FAudio is a brand I’ve watched closely for quite sometime now. Their stunning designs – which include multi-colour swirls, stabilised-wood faceplates and intricate watch-part inlays – have been featured prominently on Instagram. Their 22-driver FAudio Engine also made noise at a Hong Kong trade show. At e-earphone, I had the chance to briefly listen to their entire line-up: From their 2-driver, entry-level, hybrid Scale, all the way to their flagship, universal, single-DD Major.
FAudio Scale: The Scale is a warm, lush and forgiving piece reminiscent of in-ears like the classic UE5. It’s rich, smooth and musical the way most in-ears were in the 2012-2014 era – a nostalgic, audiophile sound. However, there’s sufficient articulation here for even the most upbeat genres of music, and adequate bass authority prevents it from sounding congested or overtly-veiled. Soundstage expansion is probably its weakest point, as well as midrange resolution. But, those looking for a safe custom in-ear monitor- perhaps as their first ever – will find the Scale worth considering.
FAudio Chorus: The Chorus is an intimate, vocal-focused piece. The midrange is forwardly-placed, but neither overtly-saturated nor smeared. Rather, it’s balanced beautifully against an articulate lower-treble. The upper-treble is left linear for tonal balance, imbuing the air with a tinge of warmth. Unfortunately, extension isn’t the Chorus’ fourte. The stage – again – is intimate. As musical and absorbing as it is with simpler arrangements, the stage may get crowded – and resolution subsequently lost – with busier tracks. The Chorus is a great mid-tier option for vocal aficionados or jazz enthusiasts, with sufficient presence, finesse and organicity to serve ballads to a tee. Just don’t play any Metallica on it.
FAudio Harmony: A-ha! Some upper treble! The Harmony is FAudio’s first true all-rounder (including technical aspects as well) with a fun, well-balanced, dynamic sound. This is certainly one for fans of rock and EDM, where dynamic contrast, clarity and bass impact are prioritized. The Harmony has a healthily thump-y mid-bass. Combined with a laid-back upper-midrange, the Harmony’s melodic instruments are more compact relative to the thick bass line. But, enough balanced is maintained – in upper-treble sparkle, especially – to prevent the low-end from overpowering the rest of the range. Harmony is one for uptempo music, with enough body, warmth and finesse for adequate vocal reproduction too.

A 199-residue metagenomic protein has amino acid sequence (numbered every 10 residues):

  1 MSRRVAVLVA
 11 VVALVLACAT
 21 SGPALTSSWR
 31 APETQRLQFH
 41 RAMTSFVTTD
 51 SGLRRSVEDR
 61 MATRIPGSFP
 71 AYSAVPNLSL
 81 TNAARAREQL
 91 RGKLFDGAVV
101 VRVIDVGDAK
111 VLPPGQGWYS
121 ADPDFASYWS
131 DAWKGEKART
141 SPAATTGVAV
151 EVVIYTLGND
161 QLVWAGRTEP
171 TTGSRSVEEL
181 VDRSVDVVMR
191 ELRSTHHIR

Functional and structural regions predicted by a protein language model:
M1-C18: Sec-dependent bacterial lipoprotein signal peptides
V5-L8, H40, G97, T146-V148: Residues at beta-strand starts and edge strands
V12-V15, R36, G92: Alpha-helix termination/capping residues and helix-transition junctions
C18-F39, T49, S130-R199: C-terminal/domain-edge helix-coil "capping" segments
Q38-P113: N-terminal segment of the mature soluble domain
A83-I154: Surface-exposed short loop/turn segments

FAudio Symphony: The Symphony is FAudio’s custom top-of-the-line. Consequently, it’s their most technically-capable too. Superior treble extension gives the Symphony great headroom, and peaks here provide clarity and articulation. It’s more balanced down-low than the weightier Harmony, whilst maintaining similar energy due to superior extension. So, the Symphony is more neutral in tone, with its treble adopting a brighter profile. But, appropriate control in the lower-treble allows an inoffensive signature at all times. The upper-midrange again takes a backseat, so this is certainly a piece for those looking for detail and definition (in addition to a guttural bass line), rather than blooming warmth or lushness.
FAudio Major: The Major was undoubtedly one of my favourite listens throughout the entirety of my trip. It shares some tonal DNA with similarly-configured flagships – like Dita’s Dream and Sennheiser’s IE800S. Consequently, its signature is driven towards fun, energetic hi-fi; equally bombastic in dynamic energy and technical performance.
Immediately, its stage is outstanding. The single-driver design grants high linearity and flawless coherence, which in turn constructs a vast, spherical, concert-hall-like stage with no shortage of background blackness, stereo separation or air. In terms of imaging precision, I’d rank it a hair above the aforementioned flagships, because it achieves this performance whilst delivering more resolution. And despite its compromises, the Major performs adequately in tonal realism as well.
Its low-end is an absolute highlight as well. Satisfyingly guttural and visceral, the Major’s bass is woofer-like in ways that’s reminiscent of EE’s dual WIX drivers, but a touch more thwack-y and upper-bass-inclined. It works equally well with 808 beats and kick drums as a result. The lower-mids are shelved for cleaner definition, alongside a neutral upper-midrange for depth. This is where the Major pushes its luck most in naturalness, but the refinement and linearity it manages to maintain prevents any artificiality whatsoever. No more than half-a-track’s worth of adjustment should be required.
There are peaks along 7-8 and 12kHz for sparkle and clarity, but the treble region as a whole is cleverly positioned; effortlessly balanced with the rest of the frequency response. The Major may read like a very typical, hi-fi, clear-cut universal, but how it comes together is a treat to listen to. Due to outstanding spatial performance, near-flawless linearity and a sufficiently warm timbre, it sets itself apart from the crowd as a one to watch in the universal space.